This past spring, singers Urszula Dudziak, Michele Hendricks, Jay Clayton, and Norma Winstone reconvened their 1980s free improv a cappella group, Vocal Summit, for a European tour. Besides these four singers, the ensemble in various incarnations has included Jeanne Lee, Bobby McFerrin, Lauren Newton, Leon Thomas, and Bob Stoloff. Only two recordings of these historic collaborations exist: Live at Willisau: Conference of the Birds (ITM Pacific) and Sorrow Is Not Forever—Love Is (Moers Music). But two of the ensemble’s core members—Clayton and Winstone—just happen to be Sunnyside artists, and of late Sunnyside has been reissuing some key titles from its catalogue, some Clayton and Winstone records among them.
Last month Sunnyside re-released three of Winstone’s albums from the 1990s: First, from 1993, is Well Kept Secret, a handful of lesser-done standards featuring pianist Jimmy Rowles on piano, bassist George Mraz, drummer Joe La Barbera, and Rowles daughter Stacy on flugelhorn. On this landmark album Winstone first presented her lyrics to Rowles’ most well-known instrumental composition, “The Peacocks,” which she renamed “A Timeless Place”—a beseeching ballad that captures Winstone at her most expressive and heart-wrenching. (This year Jazzmeia Horn, 2013 winner of the Sarah Vaughan Competition, included this tune on her debut album, A Social Call, for Prestige Records.) Next, from 1996, a duo album with Winstone’s longtime collaborator, pianist John Taylor, Like Song, Like Weather. Winstone and Taylor had been key figures in the free improv movement of the 1970s; their interpretations of the standards on this disc play subtly with rhythm and texture as they move effortlessly in and out of the known musical structures of the tunes. Last, Manhattan In The Rain, a warm, straight-ahead Songbook recording from 1997 with simple piano, bass, and horn accompaniment, demonstrates Winstone’s ease with traditional jazz idioms. Taken together, these three albums offer a tantalizing taste of this influential singer’s almost five decades of composing, performing, and recording. Some more, please.
Clayton’s output is no less impressive. On the heel’s of Sunnyside’s re-release of her 1994 album with pianist Fred Hersch, Beautiful Love (reviewed in the October VoxNews column), this month the label is launching Clayton’s Unraveling Emily, a duo album with composer/pianist Kirk Nurock. On this recording the pair uses improvisation, spoken word, avant-garde vocalizations, and electronic effects as a setting for the poetry of Emily Dickinson; notably, Clayton offers up a new interpretation of the poem “I’m Nobody,” originally one of the seven tunes on Vocal Summit’s Conference of the Birds. The recent incarnation of the piece, this time by Nurock, is more compact and stylized, speaking both to changes in recording technology and Clayton’s talent for innovation.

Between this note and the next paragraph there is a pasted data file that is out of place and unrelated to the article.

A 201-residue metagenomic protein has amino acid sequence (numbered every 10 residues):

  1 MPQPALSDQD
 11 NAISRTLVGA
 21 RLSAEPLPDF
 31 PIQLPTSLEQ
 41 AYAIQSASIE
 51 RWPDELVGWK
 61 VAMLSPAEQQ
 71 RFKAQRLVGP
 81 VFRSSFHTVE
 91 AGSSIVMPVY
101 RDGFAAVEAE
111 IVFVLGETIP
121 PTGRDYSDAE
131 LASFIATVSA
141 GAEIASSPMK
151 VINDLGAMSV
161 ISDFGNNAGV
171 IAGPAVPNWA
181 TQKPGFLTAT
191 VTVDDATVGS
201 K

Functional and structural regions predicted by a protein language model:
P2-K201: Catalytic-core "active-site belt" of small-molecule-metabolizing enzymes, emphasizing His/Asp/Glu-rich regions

Almost 10 years after Clayton, Winstone also recorded a duo album with Hersch for Sunnyside: Songs & Lullabies in 2003. Julie Benko, whose pianist/co-producer Jason Yeager studied with Hersch at New England Conservatory of Music, so loved one of Hersch’s tunes from this album that she added it to her regular repertoire. Her touching rendition of the moody ballad “A Wish,” with lyrics by Winstone, is only one of 11 standout performances on her recently released debut jazz CD, Introducing Julie Benko (s/p). Benko, a Broadway actor and singer, won first place in the American Traditions Competition in Savannah, Georgia, this year in part on the strength of five tunes from this album, including “A Wish.” The album contains several surprising turns, not the least of which is Benko’s talented songwriting on three originals.
In 2015, Nicole Zuraitis also put in a good showing at the ATC, placing as a finalist, and later that year she ranked as a second runner-up in the Sarah Vaughan Competition. Zuraitis is the rare singer who can give just about any genre its due technically; she sings an operatic role with the same apparent ease that she digs into a complicated scat solo. This month she releases her latest album, Hive Mind (Dot Time), a stunning collection of nine powerful pop-jazz originals and a lone cover—a jazz version of "Jolene," one of her winning ATC numbers. Zuraitis will present Hive Mind at Drom on Nov. 12, at the same time that this year's Sarah Vaughan Competition will be happening across the Hudson River at NJPAC.
(Reprinted from the November 2017 issue of The New York City Jazz Record.)